The Cardinal Nation blog

Brian Walton's news and commentary on the St. Louis Cardinals (TM) and their minor league system

TCN blog 2013 top story #16: Missing Motte

As we have been reminded many times before, no Major League Baseball player should be considered indispensable. Yet, I was among the many who were extremely worried this spring when St. Louis Cardinals closer Jason Motte’s injured elbow ultimately required season-ending surgery.

Fortunately, others stepped into the void. First, Mitchell Boggs, albeit briefly. Edward Mujica then held down the fort for months before running out of gas. Later on, Trevor Rosenthal showed he was ready to ensure that ninth inning pitching continued to rarely be the reason for a Cardinals loss in 2013.

Still, Motte was missed. Had the others been able to play set up roles in front of him, other games lost in the sixth, seventh and eighth innings might have been won.

Motte’s 2013 started extremely well. On January 22, the Cardinals announced that he had agreed to a new, two-year contract for the 2013 and 2014 seasons worth $12 million. The deal avoided salary arbitration both years and settled his pay in his final pre-free agent season in 2014.

His problems followed relatively quickly, however. It began on March 22, when the right-hander suffered what was originally diagnosed as a mild elbow strain in a spring training contest.

The rest and rehab route was initially chosen, but a subsequent MRI taken in April once swelling subsided indicated a low-grade ligament tear. The club announced that if the injury did not improve over the next three weeks, by May 1, season-ending Tommy John surgery may be prescribed.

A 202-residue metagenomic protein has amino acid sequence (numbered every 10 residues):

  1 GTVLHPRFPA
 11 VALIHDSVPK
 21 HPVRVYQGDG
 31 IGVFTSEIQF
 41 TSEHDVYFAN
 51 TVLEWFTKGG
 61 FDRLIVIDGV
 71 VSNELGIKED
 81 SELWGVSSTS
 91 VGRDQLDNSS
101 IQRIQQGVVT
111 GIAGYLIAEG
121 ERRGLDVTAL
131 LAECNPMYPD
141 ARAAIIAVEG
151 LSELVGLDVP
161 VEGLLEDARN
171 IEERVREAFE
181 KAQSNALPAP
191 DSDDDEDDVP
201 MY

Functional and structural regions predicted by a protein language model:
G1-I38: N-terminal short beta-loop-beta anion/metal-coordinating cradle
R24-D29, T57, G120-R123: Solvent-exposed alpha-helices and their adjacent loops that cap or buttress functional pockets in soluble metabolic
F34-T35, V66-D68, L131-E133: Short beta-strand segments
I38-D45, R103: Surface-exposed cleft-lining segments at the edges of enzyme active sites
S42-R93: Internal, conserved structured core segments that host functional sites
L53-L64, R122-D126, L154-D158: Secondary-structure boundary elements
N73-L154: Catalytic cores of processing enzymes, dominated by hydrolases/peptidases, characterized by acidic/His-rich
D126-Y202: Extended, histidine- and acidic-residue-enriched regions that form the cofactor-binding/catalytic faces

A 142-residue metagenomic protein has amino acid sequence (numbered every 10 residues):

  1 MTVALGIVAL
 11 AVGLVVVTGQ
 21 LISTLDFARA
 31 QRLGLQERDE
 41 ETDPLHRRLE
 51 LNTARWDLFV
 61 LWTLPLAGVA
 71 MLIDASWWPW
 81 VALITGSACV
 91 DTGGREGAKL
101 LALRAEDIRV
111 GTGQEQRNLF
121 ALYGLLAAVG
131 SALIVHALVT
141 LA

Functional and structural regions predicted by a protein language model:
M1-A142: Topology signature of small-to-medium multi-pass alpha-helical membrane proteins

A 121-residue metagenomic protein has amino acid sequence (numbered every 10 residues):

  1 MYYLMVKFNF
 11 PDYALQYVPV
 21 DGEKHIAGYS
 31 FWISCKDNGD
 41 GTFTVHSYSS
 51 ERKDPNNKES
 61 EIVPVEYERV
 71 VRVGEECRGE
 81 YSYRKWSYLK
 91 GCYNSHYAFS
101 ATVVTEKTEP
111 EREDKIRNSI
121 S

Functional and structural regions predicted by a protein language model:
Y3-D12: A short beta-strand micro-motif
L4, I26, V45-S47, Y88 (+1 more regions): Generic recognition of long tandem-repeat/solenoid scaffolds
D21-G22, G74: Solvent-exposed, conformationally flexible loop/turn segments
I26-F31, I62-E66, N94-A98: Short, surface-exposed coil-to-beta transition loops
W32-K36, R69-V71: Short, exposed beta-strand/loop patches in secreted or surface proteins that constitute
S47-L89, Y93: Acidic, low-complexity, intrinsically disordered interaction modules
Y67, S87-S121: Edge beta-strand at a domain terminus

The deadline was extended as Motte played catch while trying to work his way back. But, the seemingly-inevitable date with the surgeon arrived on May 6. The 31-year-old’s Tommy John procedure meant he would miss the remainder of 2013 and likely carry into 2014, as well.

All reports on Motte’s rehab have been positive. Recovery rates from the procedure have been high, but not 100 percent. The Cardinals have already announced that Rosenthal will open the 2014 season as closer. Whether or not Motte regains that role during the final season of his current contract and what that might mean for his future will surely bear watching.

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7 Responses to “TCN blog 2013 top story #16: Missing Motte”

  1. [...] ongoing ouchie 18. Beltran walks again 17. Eventful external minor league ownership 16. Missing Motte 15. 14. 13. 12. 11. 10. 9. 8. 7. 6. 5. 4. 3. 2. [...]

  2. blingboy says:

    Those ‘mild elbow strains’ can be as pesky as sprained ankles. The wasted month and a half is Doc Paletta’s MO.

    • crdswmn says:

      I kind of understand the reasoning behind trying other things before defaulting to surgery. For most injuries, surgery should be the last resort. But as fans we tend to get frustrated when surgery is put off because it keeps the player out of the game longer. The thing is that the health and safety of the player should be paramount, and every surgery, even routine ones, carry risks. I know of someone who died of a reaction to anesthesia during a routine gall bladder operation. It is rare, but it does happen.

      • Brian Walton says:

        Another point rarely considered is the wishes of the player, because we almost never know about that. Some people assume these guys are machines, with no opinion about what is done to their bodies. For all we know, the Cardinals wanted to cut day one, but Motte himself preferred to try to play. I am not saying that happened, but if it had, we wouldn’t know it.

        • crdswmn says:

          Exactly. The player’s wishes could also be a factor in why injuries tend to be downplayed. What injured pitcher considering his future earnings would want it to be known publicly that his arm is about to fall off?

  3. [...] Motte’s season-ending elbow injury was not the only setback faced by the St. Louis Cardinals bullpen corps during 2013. Fortunately, [...]

  4. [...] Motte’s spring training elbow injury, which ultimately became season-ending, meant the worst. The St. Louis Cardinals would play all of [...]

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